Here the term “business models” is used in a wide sense, complementing the technological and organisation aspects of digital platforms.
One proven tool for analysing and shaping business model is the “Business Model Canvas”. When trying to apply this tool to platforms, it appears that some elements apply to platform-based business models (e.g. the “value proposition”) and that tools as the ”canvas” can provide a first inspiration.
However, for digital platforms the traditional business models view in the narrow sense falls short of describing the business and relationship aspects of plattforms. In particular, the strict “partner” and “customer”- view has to be replaced by an ecosystem-perspective. In addition, this ecosystem can be higly dynamic, which means that platfoms can move into new user groups, change their features and might have the typical effects. Another dfference is the central role of data for platforms, meaning that data governance is one of the essential elements of the value proposition of platforms.
By definition, by bringing together actors from different sides, platforms are defined by their stakeholders. There are core stakeholders (target customers, core suppliers, value chain partners), but it should not be forgotten that there are also actors with an indirect or external interest in the activities in the platform (competitors, existing customers not addressed through the platform). A platform also defines the relationship with and the channels with the different user groups.
Digital platforms will be successful if they provide a clear value proposition to the user groups involved. In general, digital platforms offer added-value basd upon three main mechanisms:
Reduction of transaction costs
Use of data integration for new services (mainly optimisation) and business models
Based upon these mechanisms, added-value can be created in a variety of perspectives, such as the process perspective (what process or activity is optimised?) or the KPI perspective (what KPI is the focus of the optimisation). This added value enables the financing of the digital processes through e.g.increased price margins, market shares or reduced costs.
In order to be sustainable, the value proposition must be mirrored by a revenue stream, which is orchestrated by the platform. This value streams can be direct (pay-per-use, subscription, sales etc.), but could also be indirect (increasing price of products, increasing market share).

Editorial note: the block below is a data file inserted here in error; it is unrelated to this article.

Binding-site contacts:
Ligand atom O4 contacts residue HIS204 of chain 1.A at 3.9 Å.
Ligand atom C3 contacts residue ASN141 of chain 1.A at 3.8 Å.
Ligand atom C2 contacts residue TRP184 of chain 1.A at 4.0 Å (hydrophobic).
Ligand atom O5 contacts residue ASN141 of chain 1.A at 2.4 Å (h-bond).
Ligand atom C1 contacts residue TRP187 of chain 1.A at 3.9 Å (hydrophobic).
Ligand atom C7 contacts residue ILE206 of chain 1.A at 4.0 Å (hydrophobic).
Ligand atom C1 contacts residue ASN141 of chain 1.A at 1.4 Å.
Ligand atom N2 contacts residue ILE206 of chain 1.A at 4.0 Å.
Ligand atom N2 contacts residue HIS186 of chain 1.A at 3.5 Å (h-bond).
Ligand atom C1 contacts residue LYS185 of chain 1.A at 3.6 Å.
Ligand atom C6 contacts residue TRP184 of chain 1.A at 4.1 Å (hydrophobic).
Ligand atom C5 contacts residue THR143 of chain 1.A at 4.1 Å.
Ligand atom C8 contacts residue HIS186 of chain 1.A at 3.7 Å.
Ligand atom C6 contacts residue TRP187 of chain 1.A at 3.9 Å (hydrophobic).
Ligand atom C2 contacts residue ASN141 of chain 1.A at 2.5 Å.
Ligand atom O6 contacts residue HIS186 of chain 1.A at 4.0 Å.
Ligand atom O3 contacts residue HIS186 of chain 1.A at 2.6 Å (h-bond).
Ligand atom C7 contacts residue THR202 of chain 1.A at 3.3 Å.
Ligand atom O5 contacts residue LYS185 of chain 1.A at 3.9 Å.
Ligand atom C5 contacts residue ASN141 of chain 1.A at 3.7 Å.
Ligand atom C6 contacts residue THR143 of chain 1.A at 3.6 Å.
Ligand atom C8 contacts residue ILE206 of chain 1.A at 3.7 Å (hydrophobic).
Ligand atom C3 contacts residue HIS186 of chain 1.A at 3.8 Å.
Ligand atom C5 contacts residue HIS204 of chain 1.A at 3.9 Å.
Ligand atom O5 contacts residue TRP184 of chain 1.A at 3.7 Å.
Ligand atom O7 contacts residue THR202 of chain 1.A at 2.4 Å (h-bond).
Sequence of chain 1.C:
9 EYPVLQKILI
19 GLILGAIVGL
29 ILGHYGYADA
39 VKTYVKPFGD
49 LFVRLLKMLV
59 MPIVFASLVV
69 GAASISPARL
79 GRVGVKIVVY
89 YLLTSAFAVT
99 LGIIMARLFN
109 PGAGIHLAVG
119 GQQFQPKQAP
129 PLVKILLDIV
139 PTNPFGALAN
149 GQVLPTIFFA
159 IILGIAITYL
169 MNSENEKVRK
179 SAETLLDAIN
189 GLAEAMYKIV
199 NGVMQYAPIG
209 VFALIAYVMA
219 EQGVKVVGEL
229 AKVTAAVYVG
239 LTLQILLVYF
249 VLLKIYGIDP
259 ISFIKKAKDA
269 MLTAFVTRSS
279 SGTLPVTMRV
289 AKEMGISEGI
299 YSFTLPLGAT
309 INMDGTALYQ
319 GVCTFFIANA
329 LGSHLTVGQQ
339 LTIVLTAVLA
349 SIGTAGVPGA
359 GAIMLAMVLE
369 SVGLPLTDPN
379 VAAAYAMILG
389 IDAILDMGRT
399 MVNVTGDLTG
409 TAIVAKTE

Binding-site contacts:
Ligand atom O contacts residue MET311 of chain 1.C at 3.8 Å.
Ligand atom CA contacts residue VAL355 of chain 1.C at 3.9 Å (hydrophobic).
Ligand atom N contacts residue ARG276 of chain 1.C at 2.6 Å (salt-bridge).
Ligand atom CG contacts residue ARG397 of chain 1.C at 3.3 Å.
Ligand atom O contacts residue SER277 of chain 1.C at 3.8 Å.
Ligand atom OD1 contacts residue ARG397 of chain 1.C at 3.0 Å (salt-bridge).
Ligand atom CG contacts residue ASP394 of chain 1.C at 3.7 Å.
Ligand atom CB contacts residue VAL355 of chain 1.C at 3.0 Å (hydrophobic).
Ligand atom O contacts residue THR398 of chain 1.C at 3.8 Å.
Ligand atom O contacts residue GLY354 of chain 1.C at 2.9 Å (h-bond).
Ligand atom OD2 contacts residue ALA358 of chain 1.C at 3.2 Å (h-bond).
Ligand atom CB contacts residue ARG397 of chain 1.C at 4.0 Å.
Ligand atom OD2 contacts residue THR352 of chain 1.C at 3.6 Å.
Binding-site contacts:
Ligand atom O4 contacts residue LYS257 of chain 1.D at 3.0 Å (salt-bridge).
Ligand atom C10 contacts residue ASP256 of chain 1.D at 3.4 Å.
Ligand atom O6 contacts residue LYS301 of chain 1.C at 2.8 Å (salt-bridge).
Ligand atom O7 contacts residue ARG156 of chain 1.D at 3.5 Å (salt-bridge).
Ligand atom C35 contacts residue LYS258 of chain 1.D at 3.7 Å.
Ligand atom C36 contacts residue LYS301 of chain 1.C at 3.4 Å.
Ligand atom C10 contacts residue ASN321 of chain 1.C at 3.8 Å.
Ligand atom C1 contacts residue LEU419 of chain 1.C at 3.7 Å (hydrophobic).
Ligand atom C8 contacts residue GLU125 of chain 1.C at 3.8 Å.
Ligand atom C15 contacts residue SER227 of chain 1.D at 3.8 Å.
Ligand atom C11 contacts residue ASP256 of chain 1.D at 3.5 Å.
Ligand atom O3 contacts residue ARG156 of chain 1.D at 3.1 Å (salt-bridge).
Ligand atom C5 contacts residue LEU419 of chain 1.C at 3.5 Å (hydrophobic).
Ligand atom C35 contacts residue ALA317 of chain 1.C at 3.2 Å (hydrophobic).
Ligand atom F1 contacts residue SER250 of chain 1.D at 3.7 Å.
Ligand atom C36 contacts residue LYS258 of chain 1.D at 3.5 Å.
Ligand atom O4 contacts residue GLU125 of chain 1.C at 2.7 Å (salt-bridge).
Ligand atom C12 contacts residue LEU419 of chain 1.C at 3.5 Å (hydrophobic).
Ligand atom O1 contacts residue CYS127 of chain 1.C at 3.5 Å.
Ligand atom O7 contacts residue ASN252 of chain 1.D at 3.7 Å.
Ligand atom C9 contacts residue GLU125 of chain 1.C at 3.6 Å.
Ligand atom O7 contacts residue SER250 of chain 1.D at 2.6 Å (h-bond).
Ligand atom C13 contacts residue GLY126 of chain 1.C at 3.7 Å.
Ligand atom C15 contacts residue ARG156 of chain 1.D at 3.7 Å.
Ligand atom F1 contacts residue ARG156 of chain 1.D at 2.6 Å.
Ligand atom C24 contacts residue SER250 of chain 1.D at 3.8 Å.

Platform as a Service (PaaS) or application platform as a Service (aPaaS) or platform base service is a category of cloud computing services that provides a platform allowing customers to develop, run, and manage applications without the complexity of building and maintaining the infrastructure typically associated with developing and launching an app. (from https://en.wikipedia.org/wiki/Platform_as_a_service)
Software as a service (SaaS /sæs/) is a software licensing and delivery model in which software is licensed on a subscription basis and is centrally hosted. It is sometimes referred to as "on-demand software". (from https://en.wikipedia.org/wiki/Software_as_a_service)
Pay-per-use or pay-per-duration-of-use implies that users are charged pro-rata of how much they used the service (in terms of consumed resources, computing power,... or in terms of the duration of the use of the service)
At the core of all potential industrial use case scenarios of platforms are data. When formerly isolated data are shared, suddenly a new set of factors arises, both in terms of new external factors, but also in terms of business/microeconomic implications. Therefore, at the core of every digital platform must be a legally, organizationally and commercially viable concept for data sharing/trading/exchange.
When shaping this model, the following questions must be answered:
What is the legal arrangement for data “ownership”? Can users classify their data, is staggered approach possible (closed, traded or open data)? What are legal means that the platform uses to ensure the confidentiality of data ? (Trade Secrets, data base directive)
Transparency: Can users monitor/control the sharing of data with third parties? Are there “expiration dates” for data use?
Is the legal setting a fixed standards (“general conditions”) or is it a flexible, individual approach? Are model contracts available?
Are there sectorial regulatory requirements concerning data?
How far is portability and change of platform possible?
Who is responsible in the case of breaches of confidentiality?
How is fairness/ a level playing field between the platform and smaller players ensured ?
Proprietary software is non-free computer software for which the software's publisher or another person retains intellectual property rights—usually copyright of the source code, but sometimes patent rights. (from https://en.wikipedia.org/wiki/Proprietary_software)
Open-source software (OSS) is a type of computer software whose source code is released under a license in which the copyright holder grants users the rights to study, change, and distribute the software to anyone and for any purpose. Open-source software may be developed in a collaborative public manner. According to scientists who studied it, open-source software is a prominent example of open collaboration. (from https://en.wikipedia.org/wiki/Open-source_software)
In the same way that software can be developed and commercialized using different business models according to the software ownership, digital platforms could be developed and commercialized using different business models according to the infrastructure ownership. Different infrastructure ownerships can be identified in this chapter and also their business models (like renting, pay per use…)